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3 of 4 people found the following review helpful
5.0 out of 5 stars SATIRE AT ITS VERY BEST, 11 Sept. 2009
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This review is from: Jonathan Wild (Oxford World's Classics) (Paperback)
A complete mastery of wit and satire with crisp fresh extraordinarily crystalline observation was a master-art of the golden age of Phampletters.Jonathan Swift enjoys a richly deserved reputation for the piercing razor sharp dismantling of the heirs and graces of the privileged elites by the weapon of the pen allied with penetrating mocking wit.Fielding also proved to be adroit as a practitioner of indefatigable sustained satire.

As Coleridge so correctly identified Henry Fielding deserves no lesser a standing as the humiliater of the leaders of society.In Jonathan Wild Fielding is at his perceptive and mocking best as he synonymously compares the virtues and grand visions of one of the most notorious underground criminals of the age and the Prime Minister Walpole , along with favourable comparisons with Alexander the Great and other ruthless tyrants and cruel rulers of the World.The morals of the great criminal class embodied in the character of Jonathan Wild is also seamlessly interchanged with the principles of the Political Class that run the country.In his exposition of what makes Men Great and Good we find on page 8 " For greatness consists in bringing all manner of mischief on Mankind , and Goodness in removing it from them,".So , according to Fielding, it is the duty of the criminals to steal from society in the form of robbery , and the duty of politicians to take the self-same booty in the form of taxation.Hence the great and the good are joined at the hip in the noble endeavour to relieve the citizens of their burden.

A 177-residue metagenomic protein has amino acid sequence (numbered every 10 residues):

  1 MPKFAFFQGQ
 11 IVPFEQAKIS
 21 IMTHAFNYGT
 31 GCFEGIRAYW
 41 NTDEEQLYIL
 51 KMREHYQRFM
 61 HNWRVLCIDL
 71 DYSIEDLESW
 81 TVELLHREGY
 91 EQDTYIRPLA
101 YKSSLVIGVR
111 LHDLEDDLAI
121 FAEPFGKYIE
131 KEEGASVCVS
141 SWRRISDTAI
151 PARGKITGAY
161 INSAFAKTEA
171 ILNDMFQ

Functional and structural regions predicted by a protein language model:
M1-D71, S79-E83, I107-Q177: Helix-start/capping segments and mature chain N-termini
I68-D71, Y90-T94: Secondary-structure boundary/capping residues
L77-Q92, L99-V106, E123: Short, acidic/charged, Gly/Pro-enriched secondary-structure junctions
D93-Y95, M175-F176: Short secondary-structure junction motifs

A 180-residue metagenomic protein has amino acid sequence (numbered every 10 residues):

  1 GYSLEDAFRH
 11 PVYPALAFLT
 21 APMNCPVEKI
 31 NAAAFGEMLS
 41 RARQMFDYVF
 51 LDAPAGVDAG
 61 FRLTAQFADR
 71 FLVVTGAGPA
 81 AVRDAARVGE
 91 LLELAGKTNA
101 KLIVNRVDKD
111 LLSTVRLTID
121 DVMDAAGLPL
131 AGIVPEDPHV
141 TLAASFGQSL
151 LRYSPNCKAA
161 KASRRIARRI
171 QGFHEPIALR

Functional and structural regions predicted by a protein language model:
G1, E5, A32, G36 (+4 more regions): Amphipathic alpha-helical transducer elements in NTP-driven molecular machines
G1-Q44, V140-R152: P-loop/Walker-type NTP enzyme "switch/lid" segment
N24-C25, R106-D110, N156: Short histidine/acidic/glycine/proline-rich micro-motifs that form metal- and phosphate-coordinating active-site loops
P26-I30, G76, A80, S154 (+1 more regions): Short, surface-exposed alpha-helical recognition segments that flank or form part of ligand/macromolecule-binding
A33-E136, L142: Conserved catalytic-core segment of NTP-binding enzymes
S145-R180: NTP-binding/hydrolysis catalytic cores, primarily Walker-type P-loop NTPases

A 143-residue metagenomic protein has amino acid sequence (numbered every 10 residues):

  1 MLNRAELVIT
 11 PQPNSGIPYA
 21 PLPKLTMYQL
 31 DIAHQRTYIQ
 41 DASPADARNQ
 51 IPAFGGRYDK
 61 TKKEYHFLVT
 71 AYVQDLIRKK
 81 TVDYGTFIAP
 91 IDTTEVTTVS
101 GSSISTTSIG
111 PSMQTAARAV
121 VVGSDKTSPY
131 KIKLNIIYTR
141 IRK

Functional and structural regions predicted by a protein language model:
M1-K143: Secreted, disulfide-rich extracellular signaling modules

Jonathan Wild is a sidesplittingly funny tale in its own single dimensional right , allied with the allegorical tale of the type of People who aspire to run the country it becomes an indispensable reading on the corruption and perpetual cycle of the ultimate abuse of power generation after generation ,with an uncanny resemblance to the country as run under New Labour.

On page 26 we have Fielding pontificating on the fine art of negotiation " First secure what share you can , before you wrangle for the rest." , a sentiment that is no less prevalent today.

Fielding is no revolutionary , not because he necessarily favours the status-quo , but rather that he sees clearly that an elite-change will proffer no change in the cycle of the ruling class extracting full value from the less privileged quarters in the new order.On page 133 we have a characteristic undressing of the virtues of a popular revolution if the net result will be a different veneer of potential criminals.

Fielding originally started as a writer of stageplays.But Walpole put an end to satire in the English Theatre with an act in 1737 , this meant that Fielding had to find an alternative medium for his satire , so we have Walpole to thank for what turned to be a proto-type for the anti-establishment political novel.His view of criminal and politicians as part of the same spectrum is clearly on show when Wild justifies his brand of highway robbery "If the Public should be weak enough to interest themselves in your Quarrels, and to prefer one Pack to the other, while both are aiming at their Purses; it is your Business to laugh at, not imitate their Folly.".